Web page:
It is not news that renewable energy sources are cleaner and cheaper. Yet even still, adoption of policies to promote energy sources like solar, have not been as fast as many environmental proponents would have liked.
However, in Colorado at least, that is soon to change.
In a state that presently draws half of its energy from coal, the goal is to be 100% carbon-free by 2040. Already, 11 bills have been passed that move the state in that direction.
The process started last year when the Air Quality Control Commission (AQCC) in Colorado adopted low emission standards for the state. What followed was groundbreaking. The state then passed a unanimous referendum to begin the process of adopting zero emission in vehicular standards.
Here are some of the key features of the bills passed to date:
More Solar Power Generation
By looking more closely at the benefits of rooftopssolar energy generation and establishing a commission to measure and oversee increased solar usage, the state hopes to continue reducing coal utilization.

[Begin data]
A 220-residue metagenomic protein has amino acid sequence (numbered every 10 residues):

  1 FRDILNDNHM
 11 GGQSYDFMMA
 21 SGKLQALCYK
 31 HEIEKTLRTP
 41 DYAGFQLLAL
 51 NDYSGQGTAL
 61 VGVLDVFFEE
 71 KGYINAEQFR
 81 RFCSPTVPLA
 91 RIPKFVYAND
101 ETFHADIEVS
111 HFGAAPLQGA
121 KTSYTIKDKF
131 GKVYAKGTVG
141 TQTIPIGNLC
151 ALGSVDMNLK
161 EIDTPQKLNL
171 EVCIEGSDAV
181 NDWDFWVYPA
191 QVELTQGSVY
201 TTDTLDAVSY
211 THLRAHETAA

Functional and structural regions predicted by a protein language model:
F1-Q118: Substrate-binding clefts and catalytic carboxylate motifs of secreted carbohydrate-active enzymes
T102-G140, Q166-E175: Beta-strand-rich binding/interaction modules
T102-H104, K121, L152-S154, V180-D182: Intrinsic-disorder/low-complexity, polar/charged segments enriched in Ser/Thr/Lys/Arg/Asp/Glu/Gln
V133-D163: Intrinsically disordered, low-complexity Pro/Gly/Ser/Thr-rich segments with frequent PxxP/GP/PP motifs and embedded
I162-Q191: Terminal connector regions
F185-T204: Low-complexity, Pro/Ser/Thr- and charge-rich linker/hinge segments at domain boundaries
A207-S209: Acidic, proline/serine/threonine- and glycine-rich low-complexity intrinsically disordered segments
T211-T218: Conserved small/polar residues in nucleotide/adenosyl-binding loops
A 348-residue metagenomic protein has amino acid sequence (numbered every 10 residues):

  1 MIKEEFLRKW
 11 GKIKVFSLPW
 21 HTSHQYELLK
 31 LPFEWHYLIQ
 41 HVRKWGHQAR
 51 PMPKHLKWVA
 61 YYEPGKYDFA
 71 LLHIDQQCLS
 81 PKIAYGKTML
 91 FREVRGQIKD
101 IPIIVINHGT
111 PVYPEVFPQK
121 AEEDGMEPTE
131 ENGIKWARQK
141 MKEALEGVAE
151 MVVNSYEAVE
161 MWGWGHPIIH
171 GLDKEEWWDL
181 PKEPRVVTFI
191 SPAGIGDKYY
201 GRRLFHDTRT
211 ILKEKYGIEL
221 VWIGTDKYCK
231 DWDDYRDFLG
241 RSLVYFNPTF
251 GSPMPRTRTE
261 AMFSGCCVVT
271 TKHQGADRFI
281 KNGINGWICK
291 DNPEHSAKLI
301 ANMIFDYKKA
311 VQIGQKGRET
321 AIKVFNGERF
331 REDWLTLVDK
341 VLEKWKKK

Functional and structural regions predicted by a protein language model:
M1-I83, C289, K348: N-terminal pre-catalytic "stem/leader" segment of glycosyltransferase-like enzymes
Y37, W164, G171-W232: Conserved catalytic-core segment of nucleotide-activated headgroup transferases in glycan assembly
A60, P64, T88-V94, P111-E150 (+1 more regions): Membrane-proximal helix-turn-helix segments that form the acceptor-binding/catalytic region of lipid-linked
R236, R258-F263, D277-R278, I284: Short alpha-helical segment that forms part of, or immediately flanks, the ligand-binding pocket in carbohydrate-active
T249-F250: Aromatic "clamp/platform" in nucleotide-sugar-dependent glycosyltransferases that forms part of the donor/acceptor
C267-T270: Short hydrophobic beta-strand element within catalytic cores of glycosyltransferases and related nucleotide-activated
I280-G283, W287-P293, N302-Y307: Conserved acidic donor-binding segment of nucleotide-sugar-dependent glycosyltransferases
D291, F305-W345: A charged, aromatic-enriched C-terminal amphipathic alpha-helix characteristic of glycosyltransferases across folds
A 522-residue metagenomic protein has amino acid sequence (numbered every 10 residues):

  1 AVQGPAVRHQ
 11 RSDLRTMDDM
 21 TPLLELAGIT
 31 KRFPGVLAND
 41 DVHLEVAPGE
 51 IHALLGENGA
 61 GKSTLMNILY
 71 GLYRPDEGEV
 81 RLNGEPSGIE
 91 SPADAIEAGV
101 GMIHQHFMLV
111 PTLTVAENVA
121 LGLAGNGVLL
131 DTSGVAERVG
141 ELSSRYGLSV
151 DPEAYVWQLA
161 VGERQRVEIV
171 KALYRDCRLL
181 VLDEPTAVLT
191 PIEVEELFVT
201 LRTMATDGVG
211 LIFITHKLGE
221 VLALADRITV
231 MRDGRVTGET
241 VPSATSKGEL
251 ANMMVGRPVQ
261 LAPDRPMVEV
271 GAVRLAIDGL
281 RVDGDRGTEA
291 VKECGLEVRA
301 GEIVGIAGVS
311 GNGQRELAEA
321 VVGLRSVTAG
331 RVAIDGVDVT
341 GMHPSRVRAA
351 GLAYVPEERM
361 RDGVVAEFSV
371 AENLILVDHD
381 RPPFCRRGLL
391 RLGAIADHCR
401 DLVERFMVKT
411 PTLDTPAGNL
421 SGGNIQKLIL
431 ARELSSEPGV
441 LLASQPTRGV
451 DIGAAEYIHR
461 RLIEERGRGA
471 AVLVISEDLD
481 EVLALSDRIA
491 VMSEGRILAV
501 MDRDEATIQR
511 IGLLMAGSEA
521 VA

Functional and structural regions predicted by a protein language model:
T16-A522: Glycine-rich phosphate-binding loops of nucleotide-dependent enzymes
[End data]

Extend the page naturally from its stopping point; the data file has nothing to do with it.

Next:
Climate Action Plan to Reduce Pollution
The goal is to of reduce carbon emissions to 90% below 2005 levels by 2040; reduce carbon emissions to 26% by 2025 and 50% by 2030.
More community Solar Gardens
By lifting the community solar power generation cap from 2 MW to 5 MW, the bills encourage the growth of what many see as a viable solar energy source.
Development of Electric Motor Vehicle based Public Utility Services in the State
Requiring public utilities to build charging stations for electric vehicles the bills lay the groundwork for increased electric vehicle usage throughout the state.
Extending deadline for Innovative Motor Vehicle Income Tax Credits
The deadline is now extended to 2025.
Adopting the Latest Building Energy Codes
A powerful part of the bills, the state now requires all cities in Colorado to adopt any one of the three most recent editions of the international energy conservation codes.
Not just do many believe that this is the way of the future and have set Colorado up to truly be transformative in energy utilization, they also act to save residents a significant amount of money. A report by the Rocky Mountain Institute claims that around 1 million utility customers can save $600 million by 2030 if they switch over to renewable sources of energy.
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